Market Report: U.S. Crisis Over, Shares Drop on Fears of Aftereffects

Major Tel Aviv Stock Exchange indices edge down, but TA-Biomed up 5% over week

Dror Raich
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Dror Raich

The 11th-hour conclusion to the United States budget crisis did little cheer the Tel Aviv Stock Exchange or other global markets Thursday as investors focused on the effect of the 16-day government shutdown on the economy and prospects of a re-run early next year.

The TASE's benchmark TA-15 index ended the day down 0.8% at 1,296.65 points, bringing it back down below the 1,300 mark it surpassed for the first time in more than two years earlier in the week. The broader TA-100 was off 0.4% at 1,171.56. Turnover was NIS 1.22 billion.

Thursday’s decline left the TA-25 just 0.3% higher for the week and brought its year-to-date gain to 9.4%. The TA-100 gained 0.4% for the week and has now risen 11.7% so far for 2013.

The week's standout performer, however, was the TA-Biomed index, which rose 5%, including 2.4% Thursday to end at 1,091.89. The index was led higher Thursday by Compugen's 8.7% rise and gains of 4.3% by Pluristem and Evogene.

OPKO Healthcare, the U.S. company that joined the TASE earlier this month and has since risen some 40%, pulled back slightly Thursday, edging down 0.2%.

U.S. President Barack Obama Wednesday night signed legislation to fund the government until January 15 and extend a debt ceiling deadline to February 7, pulling the world's biggest economy back from the brink of a historic default. But the move did little, however, to resolve the underlying disputes that led to the crisis in the first place.

"Investors are now resuming their focus on the earnings season ahead and macro-economic data," said Amit Rosenzweig, senior investments manager at Halman-Aldubi. "The reason for [Thursday's] declines was profit-taking on the back of a strong performance in the local market where the index breached the psychological barrier of 1,300."

On Wall Street, the Dow Jones industrial average was down 0.3%, at 15,323.19 in early afternoon New York time. The Standard & Poor's 500 Index was up 0.4% at 1,727.88 and the Nasdaq Composite Index up 4% at 3,855.27. The FTSEurofirst 300 index of top European shares closed up 0.2% at 1,268.09.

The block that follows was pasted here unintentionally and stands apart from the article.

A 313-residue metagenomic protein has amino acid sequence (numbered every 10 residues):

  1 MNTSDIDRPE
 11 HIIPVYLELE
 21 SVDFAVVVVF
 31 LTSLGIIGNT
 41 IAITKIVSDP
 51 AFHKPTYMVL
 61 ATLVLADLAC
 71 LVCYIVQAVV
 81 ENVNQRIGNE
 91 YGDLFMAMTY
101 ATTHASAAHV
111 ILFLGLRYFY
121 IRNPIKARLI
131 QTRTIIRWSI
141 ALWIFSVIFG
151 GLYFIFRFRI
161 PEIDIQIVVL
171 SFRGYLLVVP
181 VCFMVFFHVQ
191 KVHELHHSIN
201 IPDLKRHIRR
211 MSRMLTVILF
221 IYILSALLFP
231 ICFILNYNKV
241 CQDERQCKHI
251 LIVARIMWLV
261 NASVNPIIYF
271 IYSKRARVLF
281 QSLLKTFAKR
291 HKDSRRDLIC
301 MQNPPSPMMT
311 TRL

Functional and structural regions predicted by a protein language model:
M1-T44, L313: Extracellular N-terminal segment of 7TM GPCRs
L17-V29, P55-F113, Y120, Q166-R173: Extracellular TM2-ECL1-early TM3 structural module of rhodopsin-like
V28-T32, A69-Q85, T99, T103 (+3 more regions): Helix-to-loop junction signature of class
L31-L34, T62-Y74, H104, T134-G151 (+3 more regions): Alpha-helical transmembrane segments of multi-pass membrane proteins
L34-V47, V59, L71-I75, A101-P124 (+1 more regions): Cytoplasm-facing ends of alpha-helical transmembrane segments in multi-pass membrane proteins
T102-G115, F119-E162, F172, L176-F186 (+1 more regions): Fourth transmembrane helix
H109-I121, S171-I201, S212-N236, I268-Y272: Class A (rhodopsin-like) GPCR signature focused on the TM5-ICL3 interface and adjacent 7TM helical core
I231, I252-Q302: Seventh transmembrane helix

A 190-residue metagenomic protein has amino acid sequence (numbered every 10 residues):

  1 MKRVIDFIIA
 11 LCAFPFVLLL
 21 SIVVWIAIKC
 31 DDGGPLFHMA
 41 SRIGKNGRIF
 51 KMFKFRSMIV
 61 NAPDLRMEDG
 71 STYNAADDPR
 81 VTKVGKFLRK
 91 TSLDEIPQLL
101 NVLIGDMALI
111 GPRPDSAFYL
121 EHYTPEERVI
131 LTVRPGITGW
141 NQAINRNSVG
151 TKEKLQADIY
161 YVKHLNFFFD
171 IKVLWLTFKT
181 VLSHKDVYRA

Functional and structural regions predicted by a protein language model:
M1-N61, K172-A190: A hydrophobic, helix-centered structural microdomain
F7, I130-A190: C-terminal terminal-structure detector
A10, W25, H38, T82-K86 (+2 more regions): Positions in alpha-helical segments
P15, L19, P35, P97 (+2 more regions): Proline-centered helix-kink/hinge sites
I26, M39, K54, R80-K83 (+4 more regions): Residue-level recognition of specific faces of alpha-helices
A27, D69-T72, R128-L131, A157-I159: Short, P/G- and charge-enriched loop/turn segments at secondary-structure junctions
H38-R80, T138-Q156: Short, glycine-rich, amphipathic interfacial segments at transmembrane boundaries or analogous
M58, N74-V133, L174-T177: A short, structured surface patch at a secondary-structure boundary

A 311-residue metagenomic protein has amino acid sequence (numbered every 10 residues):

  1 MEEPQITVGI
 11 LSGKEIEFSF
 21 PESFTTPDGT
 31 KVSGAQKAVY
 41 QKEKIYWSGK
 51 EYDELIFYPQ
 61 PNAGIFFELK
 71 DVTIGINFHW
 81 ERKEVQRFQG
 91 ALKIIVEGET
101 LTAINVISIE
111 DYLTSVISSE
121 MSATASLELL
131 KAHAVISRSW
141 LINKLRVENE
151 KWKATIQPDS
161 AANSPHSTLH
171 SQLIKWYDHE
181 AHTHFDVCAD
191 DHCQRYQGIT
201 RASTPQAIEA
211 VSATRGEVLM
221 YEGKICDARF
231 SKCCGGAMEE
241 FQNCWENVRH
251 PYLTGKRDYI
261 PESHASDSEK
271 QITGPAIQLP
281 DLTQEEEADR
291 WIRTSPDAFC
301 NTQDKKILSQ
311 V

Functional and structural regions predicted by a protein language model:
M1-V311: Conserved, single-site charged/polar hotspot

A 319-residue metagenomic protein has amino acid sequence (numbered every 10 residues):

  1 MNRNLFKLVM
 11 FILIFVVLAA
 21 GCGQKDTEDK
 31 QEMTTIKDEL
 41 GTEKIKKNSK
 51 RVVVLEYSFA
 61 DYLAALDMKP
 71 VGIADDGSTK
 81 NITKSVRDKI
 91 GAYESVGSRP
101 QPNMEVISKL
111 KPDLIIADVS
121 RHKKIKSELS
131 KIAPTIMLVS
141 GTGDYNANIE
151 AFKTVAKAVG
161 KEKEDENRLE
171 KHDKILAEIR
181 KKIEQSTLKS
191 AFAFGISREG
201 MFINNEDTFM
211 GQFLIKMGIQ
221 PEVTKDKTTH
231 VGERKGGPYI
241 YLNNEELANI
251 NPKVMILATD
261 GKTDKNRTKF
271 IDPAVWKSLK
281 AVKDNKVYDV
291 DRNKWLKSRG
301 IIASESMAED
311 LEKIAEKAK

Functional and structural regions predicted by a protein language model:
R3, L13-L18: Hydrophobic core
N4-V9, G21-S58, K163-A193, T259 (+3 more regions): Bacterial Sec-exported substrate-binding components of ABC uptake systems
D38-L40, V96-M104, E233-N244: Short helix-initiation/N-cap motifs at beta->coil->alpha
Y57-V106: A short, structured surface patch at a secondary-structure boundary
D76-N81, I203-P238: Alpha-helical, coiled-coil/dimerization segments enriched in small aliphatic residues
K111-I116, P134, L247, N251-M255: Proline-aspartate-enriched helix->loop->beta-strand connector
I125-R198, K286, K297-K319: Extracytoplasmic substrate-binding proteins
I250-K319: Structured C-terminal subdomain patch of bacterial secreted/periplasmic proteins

The bearish mood hit the dollar as well, with the dollar index was down 1% at 79.700, well off a one-month high of 80.754 on Wednesday. Against the shekel, the greenback registered a sharp 0.54% drop to a Bank of Israel rate of NIS 3.5350. The euro strengthened just over 0.2% to NIS 4.8230.

"The political cloud will continue to hover over the dollar in the coming months and weigh down on the currency," said currency trader FXCM, noting the greenback recovered only modestly on the news of the vote on the debt ceiling.

In TASE equities trading, financially troubled Oil Refineries Limited jumped 11.6% by close in heavy trading of NIS 63.4 million. Israel's biggest refiner announced it was raising NIS 150 million through a rights offering as it struggles to meet repayment on $1.7 billion in debt.

Israel Chemicals, which has enjoyed a strong rally since the start of September, tumbled 2.7%, the biggest decline among TA-100 stocks for the day, as NIS 64.5 million in shares changed hands. The Israel Corporation, which owns about a third of the refineries and a controlling stake in ICL, ended down 1.3%.

Ofer Nimrodi Israel Land Development Corporation finished 1.5% up Thursday after it floated a 16.6% stake in its Polish unit, MLP Group S.A, for trading on the Warsaw Stock Exchange. The initial public offering raised the equivalent of NIS 84 million.

Bank shares were among the biggest losers Thursday, with the TA-Banking index leading the sectorial indices down on a 1/3% decline to 1,240.62. Banks Hapoalim, Leumi and Mizrahi-Tefahot were all down about 1.4% and Israel Discount Bank off by 1.1%.

Other big losers Thursday included Partner Communications, off 2.7%, Allot Communications down 2.6% and Elbit Systems down 2%.

Reuters contributed to this report.

U.S. President Barack Obama may have averted a fiscal crisis for now, but the aftereffects will take time to wear off.Credit: AP

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